In 1895, Rachmaninov began work on his first substantial piece, the Symphony No. 1 in D minor. It was premiered in 1897 and was conducted by the famed musician Alexander Glazunov. The performance was a disaster and the resulting critical reception robbed Rachmaninov of his confidence to compose for some 3 years. With the help of Dr Nikolai Dahl, Rachmaninov finally regained faith in his compositional prowess and started writing his second piano concerto. This proved to be a phenomenal success. In 1901, the year the concerto premiered, Rachmaninov composed the Prelude in G minor, now No. 5 of his set of Op. 23. No.5 was actually the first prelude of the set, with the other 9 preludes being composed in 1903. The fifth Prelude encases melting lyricism (meno mosso) within a militant energy (alla macia).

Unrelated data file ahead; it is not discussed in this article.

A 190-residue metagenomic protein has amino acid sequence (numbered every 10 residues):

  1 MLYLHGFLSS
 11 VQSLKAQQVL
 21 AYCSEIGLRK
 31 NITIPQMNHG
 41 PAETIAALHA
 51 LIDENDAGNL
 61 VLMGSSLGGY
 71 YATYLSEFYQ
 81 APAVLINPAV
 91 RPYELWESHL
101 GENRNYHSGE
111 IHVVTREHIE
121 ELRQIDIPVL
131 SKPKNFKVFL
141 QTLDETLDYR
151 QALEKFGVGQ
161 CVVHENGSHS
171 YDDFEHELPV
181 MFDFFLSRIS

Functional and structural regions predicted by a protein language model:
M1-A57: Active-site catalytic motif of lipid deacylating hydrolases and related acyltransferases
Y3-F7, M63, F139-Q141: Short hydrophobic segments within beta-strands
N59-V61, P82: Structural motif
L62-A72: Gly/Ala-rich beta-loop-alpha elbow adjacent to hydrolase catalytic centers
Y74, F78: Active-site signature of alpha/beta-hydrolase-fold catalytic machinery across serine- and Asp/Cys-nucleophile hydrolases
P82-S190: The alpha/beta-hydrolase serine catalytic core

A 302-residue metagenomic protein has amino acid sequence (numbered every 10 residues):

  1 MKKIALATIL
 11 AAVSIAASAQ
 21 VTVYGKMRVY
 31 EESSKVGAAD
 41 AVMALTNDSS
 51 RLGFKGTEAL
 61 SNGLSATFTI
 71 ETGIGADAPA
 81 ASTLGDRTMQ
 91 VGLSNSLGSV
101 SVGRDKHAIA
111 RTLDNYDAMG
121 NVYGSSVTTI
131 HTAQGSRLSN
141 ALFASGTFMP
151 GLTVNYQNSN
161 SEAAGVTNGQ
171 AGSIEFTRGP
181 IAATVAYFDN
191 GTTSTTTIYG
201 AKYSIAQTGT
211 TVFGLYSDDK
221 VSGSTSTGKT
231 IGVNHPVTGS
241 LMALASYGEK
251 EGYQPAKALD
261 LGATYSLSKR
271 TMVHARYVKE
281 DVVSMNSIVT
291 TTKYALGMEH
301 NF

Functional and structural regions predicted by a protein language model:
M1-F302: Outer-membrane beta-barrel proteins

Nicholas McCarthy notes “When I was a first year student at the Royal College of Music, it seemed that every one of my fellow piano colleagues was demonstrating their technical skill by endlessly playing this prelude, a piece that I happen to love and one that I thought impossible for me to play with just one hand. Fast forward some years later and I was driving home from a concert, listening to a classical radio station, when this prelude was played. A light bulb lit up in my head and I had the idea that I would arrange the prelude for the left hand alone. I cannot take all the credit for this arrangement. I reached out to my friend – the fantastic pianist, composer and arranger Artur Cimirro – for any thoughts on how to successfully arrange the middle section of the prelude. In just a few short days, he had also arranged his own version of this prelude and it’s his middle section that I play to this day. You will see our differing arrangements throughout the work: each one is suited for a different hand size and different technique.”